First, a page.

Death, taxes and Kansas

The story of college basketball, like every year, revolves around the NCAA Tournament and No. 1 seeds and buzzer-beaters and Cinderellas … but let’s pause for a moment to recognize what happened in Lawrence, Kan., again this year. Kansas, you might recall, lost two of the top three picks in the NBA Draft last year. But they won the BIg 12 regular season-championship anyway.

It was the 11th straight year that Kansas has won the Big 12.

Eleven straight years. It’s hard to sum up this remarkable run. It’s the second-longest streak in college basketball history, behind John Wooden’s UCLA teams of the 1960s and ’70s. But it’s even more amazing. The last 11 years, the Big 12 has featured some of the best players of this generation — Kevin Durant, Blake Griffin, LaMarcus Aldridge, DeAndre Jordan. The Big 12 has featured some of the game’s best coaches. And yet, every single year, Bill Self and the Jayhawks win the title.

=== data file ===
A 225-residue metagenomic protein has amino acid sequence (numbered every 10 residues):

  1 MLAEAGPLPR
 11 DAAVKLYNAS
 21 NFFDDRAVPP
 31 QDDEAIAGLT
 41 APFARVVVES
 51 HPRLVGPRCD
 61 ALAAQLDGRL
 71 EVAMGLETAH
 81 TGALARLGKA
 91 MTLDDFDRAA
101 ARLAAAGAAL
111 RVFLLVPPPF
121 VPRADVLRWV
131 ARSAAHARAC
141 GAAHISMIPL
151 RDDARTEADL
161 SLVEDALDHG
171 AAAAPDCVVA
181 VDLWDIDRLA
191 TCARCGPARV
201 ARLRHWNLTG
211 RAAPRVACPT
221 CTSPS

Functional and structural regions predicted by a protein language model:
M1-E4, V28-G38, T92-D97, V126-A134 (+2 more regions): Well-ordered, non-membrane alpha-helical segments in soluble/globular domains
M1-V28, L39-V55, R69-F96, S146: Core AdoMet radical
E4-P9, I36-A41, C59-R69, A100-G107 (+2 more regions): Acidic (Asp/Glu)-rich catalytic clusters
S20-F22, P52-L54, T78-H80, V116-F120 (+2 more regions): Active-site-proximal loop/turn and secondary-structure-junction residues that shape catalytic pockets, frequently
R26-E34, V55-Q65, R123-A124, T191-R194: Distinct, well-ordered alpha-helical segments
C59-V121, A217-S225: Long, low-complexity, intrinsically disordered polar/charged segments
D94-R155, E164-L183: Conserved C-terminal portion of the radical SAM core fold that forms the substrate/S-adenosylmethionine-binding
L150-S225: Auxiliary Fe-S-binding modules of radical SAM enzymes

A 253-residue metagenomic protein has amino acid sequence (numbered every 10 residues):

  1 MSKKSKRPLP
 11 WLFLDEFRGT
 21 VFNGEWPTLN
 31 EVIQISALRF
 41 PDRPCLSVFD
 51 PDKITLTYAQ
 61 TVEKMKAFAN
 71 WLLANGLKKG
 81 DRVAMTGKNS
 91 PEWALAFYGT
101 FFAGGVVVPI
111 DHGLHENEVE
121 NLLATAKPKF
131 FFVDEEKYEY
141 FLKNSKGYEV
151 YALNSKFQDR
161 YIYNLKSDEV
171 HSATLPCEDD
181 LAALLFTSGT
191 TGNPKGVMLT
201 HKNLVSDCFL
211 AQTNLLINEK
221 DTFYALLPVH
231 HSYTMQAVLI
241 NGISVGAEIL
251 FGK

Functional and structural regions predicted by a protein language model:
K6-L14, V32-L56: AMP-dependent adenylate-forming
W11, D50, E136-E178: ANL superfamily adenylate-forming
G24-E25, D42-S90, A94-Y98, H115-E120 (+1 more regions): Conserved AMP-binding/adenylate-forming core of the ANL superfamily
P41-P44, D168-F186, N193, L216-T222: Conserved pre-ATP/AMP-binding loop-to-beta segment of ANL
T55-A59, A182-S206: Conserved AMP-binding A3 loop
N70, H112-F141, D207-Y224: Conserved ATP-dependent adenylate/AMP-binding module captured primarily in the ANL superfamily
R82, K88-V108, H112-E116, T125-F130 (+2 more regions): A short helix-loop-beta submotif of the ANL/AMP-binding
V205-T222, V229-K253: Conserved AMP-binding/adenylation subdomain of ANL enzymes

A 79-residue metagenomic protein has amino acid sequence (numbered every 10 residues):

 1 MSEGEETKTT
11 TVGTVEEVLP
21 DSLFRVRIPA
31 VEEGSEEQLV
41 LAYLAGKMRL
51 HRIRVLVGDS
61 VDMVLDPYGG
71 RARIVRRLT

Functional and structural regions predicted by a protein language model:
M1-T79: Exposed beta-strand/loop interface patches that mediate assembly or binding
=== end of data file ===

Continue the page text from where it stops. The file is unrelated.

This year’s Kansas team, without Andrew Wiggins and Joel Embiid, did not look like a threat to win the league. The Jayhawks were destroyed early by Kentucky and Temple. They did not seem to have a champion’s rhythm or a singular star.

But, like always, Self’s team emerged when the Big 12 season began. Junior Perry Ellis began to play like one of the best players in the country. Everyone picked up their games. The Jayhawks did not lose once at Allen Fieldhouse. They wrapped up their championship with a near-miraculous comeback at home against West Virginia.

Bill Self is amazed himself at what his teams have done. He also knows that it will all be forgotten if Kansas loses early in the NCAA Tournament. Maybe that’s why they call it March Madness.

— Joe Posnanski